• Cause A LOT of unnecessary suffering.

Challenge Your Rules
As you can see, it’s well worth challenging your food rules and examining how they are impacting you.

With a curious, nonjudgmental mind, ask yourself: Where did this rule come from? Is it true? Is it really serving me? Is it based on my own direct experience or an external “authority?” Is it truly honoring, respecting and being kind to my body? Is it reasonable, sustainable, pleasurable and satisfying? Is it flexible enough for my life?

Some of your rules may be top of mind and others may be buried deeper, like lingering rules from past diets or your childhood home you aren’t aware you’re still adhering to.

If you’re unsure if you have food rules, pay attention to emotions like guilt or shame or “should” or “shouldn’t” thoughts that arise from eating. They will point you toward your rules.

If you have trouble identifying or releasing your food rules, yet know you would benefit from doing so, I encourage you to seek support.

Keep in mind, there is no need for food rules—or cause for guilt—when you let your body’s natural wisdom guide you.

My Good & Bad Foods List

Years ago when I started seeing my acupuncturist, she asked me to keep a food journal. Quite proud of my healthy diet, I was eager to do so. There was one thing, however, that I wasn't too keen to reveal--my Diet Pepsi habit.

I was ashamed to admit I consumed something on my "bad" foods list. I worried doing so would taint my good girl, healthy eater image and that she would think less of me.

Can you relate?

Food Morality
In the food and diet worlds, there's a lot of good girl/bad girl and good boy/bad boy mentality.

That is, if I eat just the right amount of healthy "good" foods, I'm a good person. However, if I indulge in a lot of unhealthy "bad" foods, I'm a bad person. I must repent and punish myself with excessive exercise, calorie cutting, guilty admissions or abusive self-talk.

The thing is, food isn't morally good or bad.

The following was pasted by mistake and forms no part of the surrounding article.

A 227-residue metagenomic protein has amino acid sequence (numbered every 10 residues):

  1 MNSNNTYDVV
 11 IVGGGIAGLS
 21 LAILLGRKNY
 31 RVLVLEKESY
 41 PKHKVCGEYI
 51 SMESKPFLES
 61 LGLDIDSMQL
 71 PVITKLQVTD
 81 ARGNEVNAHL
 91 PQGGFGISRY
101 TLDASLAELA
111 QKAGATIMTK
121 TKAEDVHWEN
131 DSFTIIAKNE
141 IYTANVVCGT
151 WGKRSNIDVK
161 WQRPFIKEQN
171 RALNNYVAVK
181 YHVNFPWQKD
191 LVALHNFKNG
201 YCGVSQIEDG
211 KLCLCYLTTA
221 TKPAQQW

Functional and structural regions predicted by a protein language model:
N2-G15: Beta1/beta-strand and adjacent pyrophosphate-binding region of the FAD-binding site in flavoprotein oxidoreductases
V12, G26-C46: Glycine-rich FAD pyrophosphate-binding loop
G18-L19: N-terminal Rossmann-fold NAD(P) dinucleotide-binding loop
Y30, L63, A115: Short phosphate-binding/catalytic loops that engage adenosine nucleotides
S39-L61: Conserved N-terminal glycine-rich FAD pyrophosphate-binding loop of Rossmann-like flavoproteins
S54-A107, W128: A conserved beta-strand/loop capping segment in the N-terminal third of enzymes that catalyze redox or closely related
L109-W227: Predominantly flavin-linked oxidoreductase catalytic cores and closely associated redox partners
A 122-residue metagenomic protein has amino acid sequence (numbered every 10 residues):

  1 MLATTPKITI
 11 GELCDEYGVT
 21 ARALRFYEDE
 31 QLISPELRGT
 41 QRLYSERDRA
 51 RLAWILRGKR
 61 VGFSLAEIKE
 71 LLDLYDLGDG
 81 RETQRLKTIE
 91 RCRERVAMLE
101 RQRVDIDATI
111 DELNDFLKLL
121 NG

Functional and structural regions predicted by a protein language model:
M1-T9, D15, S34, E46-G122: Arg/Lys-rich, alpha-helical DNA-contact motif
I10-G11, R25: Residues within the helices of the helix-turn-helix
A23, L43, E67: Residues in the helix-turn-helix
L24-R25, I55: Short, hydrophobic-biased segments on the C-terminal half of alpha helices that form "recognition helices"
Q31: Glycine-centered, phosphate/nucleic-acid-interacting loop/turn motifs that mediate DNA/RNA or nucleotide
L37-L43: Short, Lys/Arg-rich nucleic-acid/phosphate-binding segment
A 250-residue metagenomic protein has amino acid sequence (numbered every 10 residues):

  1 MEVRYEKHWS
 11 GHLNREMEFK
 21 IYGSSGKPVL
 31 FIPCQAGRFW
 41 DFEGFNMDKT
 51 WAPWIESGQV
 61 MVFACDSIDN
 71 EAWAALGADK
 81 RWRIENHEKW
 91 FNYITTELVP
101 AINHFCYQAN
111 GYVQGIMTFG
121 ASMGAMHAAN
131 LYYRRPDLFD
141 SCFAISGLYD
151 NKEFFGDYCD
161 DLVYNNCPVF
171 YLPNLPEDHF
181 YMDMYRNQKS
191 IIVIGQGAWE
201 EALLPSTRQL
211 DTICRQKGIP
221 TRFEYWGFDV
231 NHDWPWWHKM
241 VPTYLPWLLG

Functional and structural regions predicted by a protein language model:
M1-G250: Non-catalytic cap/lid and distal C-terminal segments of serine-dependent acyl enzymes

And what you eat does not make you a good or bad person.

Sure, some foods promote good health while others demote it. Some foods create desirable effects (e.g., long-term energy) while others cause undesirable effects (e.g., gas). And the dose can make all the difference.

But food is morally neutral.

You won't go to hell for wolfing down chili fries, bacon cheeseburgers or triple-fudge brownies. Nor will you earn a halo for nibbling on only kale, berries, quinoa and nuts.
The Power of Food Labeling
When we label foods good or bad, we often imply that the eater of such foods is either a good or bad person. Even our desires for "forbidden" foods can make us feel like a bad person (e.g., I constantly crave sugar therefore I'm a weak-willed, bad person).

We've been conditioned to believe that when we eat "good" foods, we're more in control, perfect, disciplined, superior, intelligent, and worthy of love and admiration. We're a better person. When "bad" foods are consumed, we often feel just the opposite about ourselves and other "offenders."

This good/bad food mentality creates a lot of unnecessary misery, guilt, shame, fear, stress and judgment, ultimately impacting our overall health and well-being.  

These limiting beliefs also stop us from being curious and trusting our own innate body wisdom to guide us.

Food for Thought
Take a moment to list the foods on your "good" and "bad" list.

What makes these foods "good" or "bad?"

What information or experiences led you to label each item as such?

Do you eat foods today that you once considered "bad?"

How do you feel about and treat yourself when you eat your "good" and "bad" foods?

How do you feel about and treat others when they eat the foods on your list?

Release Your Moralizing Food Beliefs
Of course, it can be helpful, healthy and loving to categorize foods according to how they affect our body. It is not helpful, healthy or loving to label ourselves or others as "good" or "bad" based on what we consume.

Relinquishing moralizing food beliefs takes time, but trust me, doing so is extremely freeing.

(In case you're wondering, I did fess up to the Diet Pepsi. With my acupuncturist's encouragement, I ditched the soda for many reasons. Sure, part of me wanted to be a good girl, but I had a much larger desire to nourish my body better.)